Skip to main content
ABC News
The Senate’s Bill Helps Working Families

It goes without saying that I’ve started to clash with a couple of the writers at FireDogLake. But there are a couple of people I really like over there. One of them is Spencer Ackerman, whose terrific piece on Al Qaeda you should read. Another is Marcy Wheeler, a fellow Michigander, who has this piece placing into context the cost of health insurance under the Senate’s bill for a family of four making $66,000 (301% of poverty).

I like Marcy’s analysis, among other reasons, because it’s data and fact-driven. Nevertheless, it’s painting an incomplete picture — and somewhat missing the forest for the trees.

First of all, several of of Marcy’s cost estimates are on the high side. In particular:

— Spending 30% of income on one’s rent/mortage as Marcy’s assumes — that’s $19,275 per year or $1,600 per month — is an aggressive assumption. The Department of Commerce estimates that people in this income bracket spend more like $10,000 per year on shelter, before utilities (which Marcy breaks out separately). In most parts of the country, $1,600 per month is going to buy you a very nice home, even if you have two rugrats to worry about.

— The transporation figure — $13,200 — may also be aggressive. The Commerce Department puts the average fully-loaded cost of transportation for this income tier at $9,359. I don’t doubt that if the family did need two cars and both parents lived fairly far from work, the cost could meet or exceed Marcy’s number — but not all families will fall into this category.

— I don’t know whether the cost of daycare, which Marcy estimates at $6,216 per year, is high — but not all families will have a pre-school aged child. The typical child spends 3-4 years in pre-school, but then 12-13 years in the public school system.

— The taxes are probably high, because of the various tax credits that would be available to this family. Firstly, this family should be able to take advantage of the Child Tax Credit at $1,000 per child. Secondly, there’s a separate tax credit for child care that is worth 20% of day care expenses. Thirdly, depending on various factors, their health care costs should be tax deductible. And fourthly, if they own rather than rent their home, some of their mortgage costs will be tax deductable.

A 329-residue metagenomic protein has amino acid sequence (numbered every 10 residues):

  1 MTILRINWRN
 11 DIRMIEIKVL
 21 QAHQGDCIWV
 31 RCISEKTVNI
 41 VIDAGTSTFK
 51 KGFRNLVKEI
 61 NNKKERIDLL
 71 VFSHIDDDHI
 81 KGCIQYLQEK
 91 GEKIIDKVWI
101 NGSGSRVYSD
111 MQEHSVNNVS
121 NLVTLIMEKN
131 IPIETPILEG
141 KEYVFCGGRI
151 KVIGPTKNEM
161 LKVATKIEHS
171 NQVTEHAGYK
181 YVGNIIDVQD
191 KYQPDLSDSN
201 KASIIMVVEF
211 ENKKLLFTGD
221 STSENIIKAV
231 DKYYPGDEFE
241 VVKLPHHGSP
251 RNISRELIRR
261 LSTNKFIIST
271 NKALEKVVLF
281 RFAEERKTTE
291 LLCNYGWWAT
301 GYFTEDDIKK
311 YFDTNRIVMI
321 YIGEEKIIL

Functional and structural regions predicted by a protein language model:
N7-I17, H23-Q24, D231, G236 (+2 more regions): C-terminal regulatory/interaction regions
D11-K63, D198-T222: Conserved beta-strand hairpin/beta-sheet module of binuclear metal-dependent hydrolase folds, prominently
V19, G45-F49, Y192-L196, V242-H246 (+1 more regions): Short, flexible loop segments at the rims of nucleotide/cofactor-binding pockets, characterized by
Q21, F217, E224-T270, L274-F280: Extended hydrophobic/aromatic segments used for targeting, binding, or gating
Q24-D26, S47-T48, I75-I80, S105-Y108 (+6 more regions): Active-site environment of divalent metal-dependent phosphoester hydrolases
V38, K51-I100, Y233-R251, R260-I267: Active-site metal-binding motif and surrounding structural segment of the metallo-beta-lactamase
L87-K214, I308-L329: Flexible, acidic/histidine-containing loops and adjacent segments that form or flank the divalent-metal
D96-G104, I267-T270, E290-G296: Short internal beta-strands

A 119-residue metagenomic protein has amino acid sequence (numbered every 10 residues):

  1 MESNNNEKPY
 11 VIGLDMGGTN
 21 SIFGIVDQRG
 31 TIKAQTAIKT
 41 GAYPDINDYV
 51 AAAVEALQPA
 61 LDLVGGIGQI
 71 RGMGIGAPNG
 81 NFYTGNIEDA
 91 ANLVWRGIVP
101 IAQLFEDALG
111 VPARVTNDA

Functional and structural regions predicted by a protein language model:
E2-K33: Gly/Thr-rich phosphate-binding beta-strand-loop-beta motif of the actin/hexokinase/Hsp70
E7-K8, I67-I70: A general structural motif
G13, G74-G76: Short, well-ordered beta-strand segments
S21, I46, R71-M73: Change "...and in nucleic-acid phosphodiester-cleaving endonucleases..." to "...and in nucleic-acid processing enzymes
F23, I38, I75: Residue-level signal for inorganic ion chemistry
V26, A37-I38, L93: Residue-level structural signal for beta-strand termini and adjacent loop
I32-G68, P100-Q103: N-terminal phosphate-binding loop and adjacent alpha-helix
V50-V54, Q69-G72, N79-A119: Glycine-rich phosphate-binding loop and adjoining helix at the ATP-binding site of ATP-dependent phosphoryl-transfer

As Marcy points out, her assumptions may be favorable to this family in other ways — her family doesn’t have any debt, for example. Nor do I doubt that there are some families who would fit Marcy’s template almost perfectly (although they should still be able to take advantage of the significant tax breaks that Marcy hasn’t accounted for). But in general, this is significantly more than most two-child families will be spending on these services — probably by a margin of $10,000 or so.

Nevertheless, that’s not really the most important point. Rather, what is this family spending on health care now? If they’re buying insurance on the individual market, they’re probably paying something like $12,000 per year for their premiums — and paying it for worse insurance than they’d get under the Senate’s bill. So for these families, the $6,000 or $7,000 per year that the Senate’s bill would save them is money to spend toward a bigger home, toward paying off debt, toward enrolling their children in day care, toward letting one of the parents stay home with a young child, toward entertainment, vacations or meals out.

And if the family isn’t buying insurance, their health care costs certainly shouldn’t be figured as zero. Even in a “good” year, more often than not there will be the need for the occasional doctor’s or emegency room visit, medications, and so forth — few families of four make it the whole year without any medical problems. Without insurance, it’s easy to imagine these costs adding up into the low four figures.

And what about when the family has a more serious medical complication? They’re totally and completely screwed. They’ll either have to forgo care, radically cut their standard of living, or endure a bankruptcy.

Marcy is basically treating the $5,243 per year as though it’s a tax hike. That’s not what it is — at all. It’s a deeply discounted — albeit mandatory — service that they’re purchasing. And it’s saving them a lot of money: it either saves them a lot of money every year if they’re already buying insurance, or a lot of money on average if they’re not buying insurance.

And in either case, because of the caps in out-of-pocket expenditures — it also provides them with a lot more certainty in forecasting their income stream. It allows them to come up with a reasonable gameplan.

Frankly, unless they’re living in New York or the San Francisco Bay or some other place where the cost of housing is very high, the family that Marcy draws from — one which pays $1,600 per month for rent but does not buy health insurance for themselves or for their children — does not have a reasonable and responsible gameplan to begin with. If they can’t figure out how to squeeze out $430 per month in insurance premiums, what are they supposed to do in the status quo when somebody actually gets sick? You can object to the Senate’s health care bill on libertarian/paternalism grounds, but it will leave the overwhelming majority of low- and middle-income families better off.

Nate Silver founded and was the editor in chief of FiveThirtyEight.